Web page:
Browse Prior Art Database

Speaker-Independent Acoustic Features for Continuous Speech Recognition

IP.com Disclosure Number: IPCOM000103838D
Original Publication Date: 1993-Feb-01
Included in the Prior Art Database: 2005-Mar-18
Document File: 2 page(s) / 58K

Publishing Venue

IBM

Related People

Bahl, LR: AUTHOR [+4]

Abstract

When processing a new speaker in speech recognition, it is desirable to make use of information derived from previous speakers. This cuts down on the amount of training data and training time required before the new speaker can be recognized. To facilitate the creation of acoustic models for a new speaker, it is desirable that the new speaker and the previous (reference) speakers share common acoustic features. In many current systems, this commonality is ensured by defining acoustic features manually, but manually defined acoustic features are not generally optimal.

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Speaker-Independent Acoustic Features for Continuous Speech Recognition

      When  processing  a new speaker in speech recognition, it is
desirable to make use of information derived  from  previous
speakers.  This cuts down on the amount of training data and training
time  required  before  the  new  speaker  can  be recognized.  To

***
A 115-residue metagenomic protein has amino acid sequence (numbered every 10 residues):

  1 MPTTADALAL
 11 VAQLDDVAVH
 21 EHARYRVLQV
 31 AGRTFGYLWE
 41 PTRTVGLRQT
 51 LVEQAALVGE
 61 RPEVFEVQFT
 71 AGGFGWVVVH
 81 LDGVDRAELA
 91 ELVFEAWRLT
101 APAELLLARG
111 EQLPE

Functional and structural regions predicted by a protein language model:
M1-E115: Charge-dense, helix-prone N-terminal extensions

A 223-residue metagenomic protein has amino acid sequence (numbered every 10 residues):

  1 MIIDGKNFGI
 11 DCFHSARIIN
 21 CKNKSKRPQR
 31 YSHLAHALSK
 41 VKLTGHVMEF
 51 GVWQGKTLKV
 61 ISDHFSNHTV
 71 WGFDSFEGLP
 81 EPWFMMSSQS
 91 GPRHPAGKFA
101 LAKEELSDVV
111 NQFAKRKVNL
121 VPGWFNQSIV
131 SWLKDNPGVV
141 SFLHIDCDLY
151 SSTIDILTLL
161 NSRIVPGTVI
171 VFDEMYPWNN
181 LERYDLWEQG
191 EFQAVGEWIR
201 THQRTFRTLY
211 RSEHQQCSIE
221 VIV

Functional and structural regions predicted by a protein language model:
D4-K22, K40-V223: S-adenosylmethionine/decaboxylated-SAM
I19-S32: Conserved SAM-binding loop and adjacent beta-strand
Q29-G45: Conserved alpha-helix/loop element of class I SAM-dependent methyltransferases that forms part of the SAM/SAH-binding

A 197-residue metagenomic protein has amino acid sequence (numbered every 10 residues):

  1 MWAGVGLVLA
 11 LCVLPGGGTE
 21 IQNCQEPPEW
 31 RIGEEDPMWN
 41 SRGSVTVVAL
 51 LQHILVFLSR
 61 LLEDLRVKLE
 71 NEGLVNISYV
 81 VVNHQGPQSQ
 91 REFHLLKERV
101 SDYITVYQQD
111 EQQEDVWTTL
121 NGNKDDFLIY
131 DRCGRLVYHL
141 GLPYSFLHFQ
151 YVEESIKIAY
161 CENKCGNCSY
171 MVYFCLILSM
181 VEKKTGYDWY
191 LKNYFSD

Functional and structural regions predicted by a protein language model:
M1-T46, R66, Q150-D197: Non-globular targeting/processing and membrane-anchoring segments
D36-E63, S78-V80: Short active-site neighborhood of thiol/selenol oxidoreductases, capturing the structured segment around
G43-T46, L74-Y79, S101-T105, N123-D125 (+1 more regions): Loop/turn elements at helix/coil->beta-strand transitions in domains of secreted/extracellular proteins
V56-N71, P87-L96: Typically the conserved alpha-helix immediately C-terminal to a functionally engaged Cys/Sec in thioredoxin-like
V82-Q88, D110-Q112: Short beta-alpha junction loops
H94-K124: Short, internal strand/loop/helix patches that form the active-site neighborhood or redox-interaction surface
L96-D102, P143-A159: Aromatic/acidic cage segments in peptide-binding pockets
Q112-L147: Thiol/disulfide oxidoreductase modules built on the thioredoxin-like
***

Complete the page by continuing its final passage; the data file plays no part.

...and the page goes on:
facilitate the creation of acoustic models for a new speaker, it is
desirable that the new  speaker  and the  previous  (reference)
speakers  share  common acoustic features.   In many current
systems,  this  commonality  is ensured by defining acoustic features
manually, but manually defined acoustic features are not generally
optimal.

      Better  acoustic features can be obtained via an eigensystem
analysis of a speaker's total covariance matrix and  average
within-class  covariance matrix, where the "classes" are the speech
sounds that have to be distinguished.    The  problem with  this
approach  is that no two speakers share the same acoustic features

(eigenvectors)  because  no  two  speakers have  identical
covariance matrices.  Sometimes the data of several speakers is
combined and an eigensystem analysis  is performed  as  though  the
data  all  comes  from  a single speaker.   The resulting
eigenvectors,  however,  are  poor because this procedure does not
handle inter-speaker differences  adequately.    In the invention
below, an algorithm is described  which  leads  to  much  improved
speaker-independent eigenvectors.

      It will be assumed that some training data from several
different  refe...